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Taranaki Daily News/2

Pensioners fight for fair deal
 
Taranaki Daily News on 28 August 2008
 
 

Little did Pat Connor know that when she married her American oilman she would be sorely penalised on turning 65.

Pat, a New Zealander, and husband John Connor, of New Plymouth, are among an estimated 50,000 over-65s in New Zealand who are ordered by Work and Income to apply for their pensions from their country of birth - no matter how long they might have lived and worked in New Zealand.

As a result, some say they are missing out on schemes they paid into in their home of birth.

Mr and Mrs Connor belong to Taranaki's Multinational Superannuation Council which is one of several lobby groups across New Zealand which are accusing the Government of mistreating superannuitants who have immigrated to New Zealand to live, work and raise their families.

They are frustrated and angry that a Government review, announced two months ago, is proposing to allow New Zealanders living overseas to be paid their superannuation - but continues to ignore the plight of its immigrants.

The retirees have pleaded to politicians for many years to make the payment of their superannuation fair and equitable.

They argue that they have worked in New Zealand, paid their taxes here and that New Zealand should be paying its share of superannuation for the years that they have lived here.

Mr Connor has worked in New Zealand for 40 years - first as an oilman and then in the sterilising department at Taranaki Base Hospital.

But on turning 65, current New Zealand law required him to apply to his country of birth for social security payments.

Mr Connor says that, because of the favourable exchange rate, he used to receive as much as $1200 a month - twice as much as the NZ super for a single man.

But since his wife turned 65, Work and Income pays her the difference between his entitlement and what a New Zealand couple on superannuation would receive.

She is horrified that some months she can be paid as little as $40.

"Work and Income has told us that if John dies, or if we divorce, I would be entitled to the full NZ super," Mrs Connor says.

The fairest way would be to pay them both New Zealand superannuation, they say.

Meanwhile, unfair anomalies in the system mean that Mr Connor is refused any disability payments which other New Zealanders would be entitled to.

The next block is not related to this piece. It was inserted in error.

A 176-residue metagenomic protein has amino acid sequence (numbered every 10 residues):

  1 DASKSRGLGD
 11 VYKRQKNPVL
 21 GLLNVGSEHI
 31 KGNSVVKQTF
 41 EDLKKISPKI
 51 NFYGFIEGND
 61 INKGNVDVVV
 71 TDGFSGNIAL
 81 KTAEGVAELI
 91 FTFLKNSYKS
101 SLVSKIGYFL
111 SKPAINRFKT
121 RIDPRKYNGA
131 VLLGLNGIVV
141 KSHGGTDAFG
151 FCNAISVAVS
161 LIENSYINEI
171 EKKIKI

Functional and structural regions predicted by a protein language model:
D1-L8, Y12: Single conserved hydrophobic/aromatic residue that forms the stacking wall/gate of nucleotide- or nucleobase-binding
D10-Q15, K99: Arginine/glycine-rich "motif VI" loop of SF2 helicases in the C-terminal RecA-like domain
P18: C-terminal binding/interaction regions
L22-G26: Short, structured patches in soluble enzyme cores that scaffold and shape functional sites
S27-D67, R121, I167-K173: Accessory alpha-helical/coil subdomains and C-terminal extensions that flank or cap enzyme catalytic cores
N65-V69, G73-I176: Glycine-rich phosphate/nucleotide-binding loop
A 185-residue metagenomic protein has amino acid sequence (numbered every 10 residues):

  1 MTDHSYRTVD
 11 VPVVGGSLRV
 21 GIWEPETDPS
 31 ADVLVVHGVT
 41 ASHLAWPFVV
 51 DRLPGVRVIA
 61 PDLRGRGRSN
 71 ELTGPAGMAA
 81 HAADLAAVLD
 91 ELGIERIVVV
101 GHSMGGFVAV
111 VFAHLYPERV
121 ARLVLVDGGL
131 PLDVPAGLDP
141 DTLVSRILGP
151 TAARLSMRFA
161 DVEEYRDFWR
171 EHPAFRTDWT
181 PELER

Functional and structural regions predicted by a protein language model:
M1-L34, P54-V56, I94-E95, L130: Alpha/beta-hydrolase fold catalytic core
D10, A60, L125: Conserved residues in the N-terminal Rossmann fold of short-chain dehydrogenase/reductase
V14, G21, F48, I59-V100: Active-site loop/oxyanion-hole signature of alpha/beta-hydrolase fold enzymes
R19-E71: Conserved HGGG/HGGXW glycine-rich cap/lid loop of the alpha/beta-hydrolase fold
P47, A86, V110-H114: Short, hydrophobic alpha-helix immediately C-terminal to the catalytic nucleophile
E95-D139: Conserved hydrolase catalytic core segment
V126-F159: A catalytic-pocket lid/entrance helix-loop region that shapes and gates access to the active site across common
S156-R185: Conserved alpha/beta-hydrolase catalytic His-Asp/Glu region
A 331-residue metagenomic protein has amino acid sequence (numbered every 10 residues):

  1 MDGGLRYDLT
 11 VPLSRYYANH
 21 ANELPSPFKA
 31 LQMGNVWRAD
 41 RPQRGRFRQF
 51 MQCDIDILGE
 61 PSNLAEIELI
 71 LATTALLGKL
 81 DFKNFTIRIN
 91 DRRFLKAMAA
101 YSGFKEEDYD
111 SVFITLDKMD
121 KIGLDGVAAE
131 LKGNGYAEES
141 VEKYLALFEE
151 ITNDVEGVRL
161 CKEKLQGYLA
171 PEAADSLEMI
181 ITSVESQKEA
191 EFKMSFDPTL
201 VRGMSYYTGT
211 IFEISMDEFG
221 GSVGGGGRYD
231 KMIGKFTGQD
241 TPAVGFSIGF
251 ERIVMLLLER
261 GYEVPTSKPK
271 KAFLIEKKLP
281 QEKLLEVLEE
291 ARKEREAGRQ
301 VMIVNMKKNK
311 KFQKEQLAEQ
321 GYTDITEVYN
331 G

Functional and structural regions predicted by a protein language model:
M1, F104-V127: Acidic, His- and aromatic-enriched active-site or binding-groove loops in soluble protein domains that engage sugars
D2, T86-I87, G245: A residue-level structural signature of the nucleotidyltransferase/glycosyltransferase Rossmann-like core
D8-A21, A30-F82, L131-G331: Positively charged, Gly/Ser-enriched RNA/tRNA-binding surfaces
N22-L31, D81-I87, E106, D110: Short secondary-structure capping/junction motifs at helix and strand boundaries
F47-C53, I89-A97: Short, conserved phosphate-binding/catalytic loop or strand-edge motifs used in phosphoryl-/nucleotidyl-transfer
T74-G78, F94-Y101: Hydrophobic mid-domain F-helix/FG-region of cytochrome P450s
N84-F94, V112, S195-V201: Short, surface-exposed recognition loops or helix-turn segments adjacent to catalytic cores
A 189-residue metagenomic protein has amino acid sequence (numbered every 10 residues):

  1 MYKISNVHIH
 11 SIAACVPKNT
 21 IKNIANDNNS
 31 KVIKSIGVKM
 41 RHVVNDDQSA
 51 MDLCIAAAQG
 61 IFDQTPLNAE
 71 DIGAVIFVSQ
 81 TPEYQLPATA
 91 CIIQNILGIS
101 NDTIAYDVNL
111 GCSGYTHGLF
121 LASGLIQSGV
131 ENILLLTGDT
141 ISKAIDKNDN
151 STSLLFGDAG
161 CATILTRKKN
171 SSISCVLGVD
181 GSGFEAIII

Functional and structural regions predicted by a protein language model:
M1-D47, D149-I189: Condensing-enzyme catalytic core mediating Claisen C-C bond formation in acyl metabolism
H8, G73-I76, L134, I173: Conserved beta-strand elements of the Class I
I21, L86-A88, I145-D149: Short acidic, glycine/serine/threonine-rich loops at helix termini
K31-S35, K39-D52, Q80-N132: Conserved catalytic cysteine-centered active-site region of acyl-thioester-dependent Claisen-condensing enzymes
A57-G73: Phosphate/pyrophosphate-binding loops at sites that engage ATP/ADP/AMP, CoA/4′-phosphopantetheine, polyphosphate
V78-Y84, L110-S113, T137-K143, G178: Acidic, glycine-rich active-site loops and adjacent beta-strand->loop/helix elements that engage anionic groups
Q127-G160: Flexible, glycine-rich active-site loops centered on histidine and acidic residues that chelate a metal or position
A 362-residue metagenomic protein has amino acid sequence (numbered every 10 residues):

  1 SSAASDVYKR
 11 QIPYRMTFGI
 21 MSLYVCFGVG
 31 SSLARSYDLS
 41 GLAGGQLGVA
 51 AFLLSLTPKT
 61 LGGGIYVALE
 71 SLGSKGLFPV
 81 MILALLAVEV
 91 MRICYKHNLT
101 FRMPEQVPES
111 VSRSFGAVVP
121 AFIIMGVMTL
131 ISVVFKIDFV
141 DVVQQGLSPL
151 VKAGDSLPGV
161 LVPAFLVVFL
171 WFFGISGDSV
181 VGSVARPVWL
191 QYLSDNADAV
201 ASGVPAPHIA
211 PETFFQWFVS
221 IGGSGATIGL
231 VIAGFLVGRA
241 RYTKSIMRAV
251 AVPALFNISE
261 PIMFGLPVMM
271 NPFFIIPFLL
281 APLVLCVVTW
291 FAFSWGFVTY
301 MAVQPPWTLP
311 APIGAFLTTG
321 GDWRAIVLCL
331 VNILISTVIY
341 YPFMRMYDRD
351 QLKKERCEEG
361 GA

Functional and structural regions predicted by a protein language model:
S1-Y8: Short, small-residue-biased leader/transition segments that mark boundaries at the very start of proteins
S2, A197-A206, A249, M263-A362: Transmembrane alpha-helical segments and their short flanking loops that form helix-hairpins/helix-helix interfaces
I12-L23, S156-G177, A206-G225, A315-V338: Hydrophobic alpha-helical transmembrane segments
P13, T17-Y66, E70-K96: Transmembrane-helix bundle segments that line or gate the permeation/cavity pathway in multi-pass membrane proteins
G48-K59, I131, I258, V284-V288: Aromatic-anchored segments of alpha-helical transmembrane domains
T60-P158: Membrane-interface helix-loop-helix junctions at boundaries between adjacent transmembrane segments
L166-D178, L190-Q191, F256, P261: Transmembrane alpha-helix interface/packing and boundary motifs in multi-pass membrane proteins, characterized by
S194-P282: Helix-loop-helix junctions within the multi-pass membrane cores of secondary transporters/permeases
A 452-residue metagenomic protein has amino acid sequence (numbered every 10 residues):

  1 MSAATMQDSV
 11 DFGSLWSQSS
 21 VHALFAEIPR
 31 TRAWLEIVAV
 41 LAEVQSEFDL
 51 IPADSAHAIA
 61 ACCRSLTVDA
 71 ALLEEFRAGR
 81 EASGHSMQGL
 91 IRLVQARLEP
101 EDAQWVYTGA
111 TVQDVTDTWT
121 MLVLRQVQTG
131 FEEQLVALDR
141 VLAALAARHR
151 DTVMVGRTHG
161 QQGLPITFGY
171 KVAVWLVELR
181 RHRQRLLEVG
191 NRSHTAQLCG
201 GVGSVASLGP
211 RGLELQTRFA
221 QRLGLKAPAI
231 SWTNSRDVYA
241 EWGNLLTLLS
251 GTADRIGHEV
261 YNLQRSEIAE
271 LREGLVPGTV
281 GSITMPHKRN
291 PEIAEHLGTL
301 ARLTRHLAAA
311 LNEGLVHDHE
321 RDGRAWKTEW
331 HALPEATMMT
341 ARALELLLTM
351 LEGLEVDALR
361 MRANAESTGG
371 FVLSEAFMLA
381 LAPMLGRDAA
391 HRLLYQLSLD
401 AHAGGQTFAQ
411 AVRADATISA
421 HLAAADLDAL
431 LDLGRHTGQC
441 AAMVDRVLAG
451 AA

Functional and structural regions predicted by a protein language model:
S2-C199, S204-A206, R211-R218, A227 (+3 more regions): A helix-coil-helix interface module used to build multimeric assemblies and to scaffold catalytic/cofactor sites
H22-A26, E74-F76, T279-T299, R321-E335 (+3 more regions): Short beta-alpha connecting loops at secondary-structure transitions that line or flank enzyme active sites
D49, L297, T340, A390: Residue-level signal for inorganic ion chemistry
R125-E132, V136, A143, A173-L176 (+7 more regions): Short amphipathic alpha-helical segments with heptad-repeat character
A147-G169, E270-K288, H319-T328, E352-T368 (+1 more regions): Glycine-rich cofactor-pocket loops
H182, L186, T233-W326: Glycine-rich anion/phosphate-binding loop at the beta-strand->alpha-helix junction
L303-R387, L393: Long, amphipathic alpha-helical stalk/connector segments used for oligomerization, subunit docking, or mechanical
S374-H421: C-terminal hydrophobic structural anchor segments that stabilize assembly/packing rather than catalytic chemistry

In 2004, a key report from the Ministry of Social Development agrees with their stance. It says the current system is both out of date and inequitable. The ministry has urged the Government to simplify the payment of overseas pensions in line with other western countries.

"The dollar for dollar deduction of an overseas pension from a person's New Zealand benefit entitlement is an inexact and often unfair method of sharing social security costs between countries," the report says.

Instead, the payments should be shared in proportion to the length of time a person has lived in the country, the report suggests.

As a result of the haphazard systems that have developed, New Zealand was out of step with the seamless provision of social security adopted in Europe and other western countries, it says.

The MSC have written letters to MPs. They say they receive platitudes, but no action.

Complaints to the Human Rights Commission have been rejected, they say.

The agitation would only continue as other people reach 65 and are forced to fight with the unjust and inequitable system, MSC member Peter Heiloo said. "It's not the money, it's the principle."

Mr Heiloo also finds it unfair that New Zealanders who have super schemes separate from NZ super are allowed to keep them while immigrants can not.

It is estimated that New Zealand is making $185 million each year by creaming off money from the overseas pensions, he said.

One Dutch couple, Gerda and Ronald Lammerts van Bueren of New Plymouth, have recently returned to the Netherlands to live because of their disgust at Work and Income which they allege were taking 10-17% of their private Dutch insurance scheme from them.

Minister for the elderly, Ruth Dyson, replied that the present residence-based system serves most New Zealanders well. The Government had considered the treatment of overseas pensions as part of a recent review, she said.

It found that the overall approach for the treatment of overseas pensions is sound and provides very good protection for older New Zealanders, Ms Dyson said.

 

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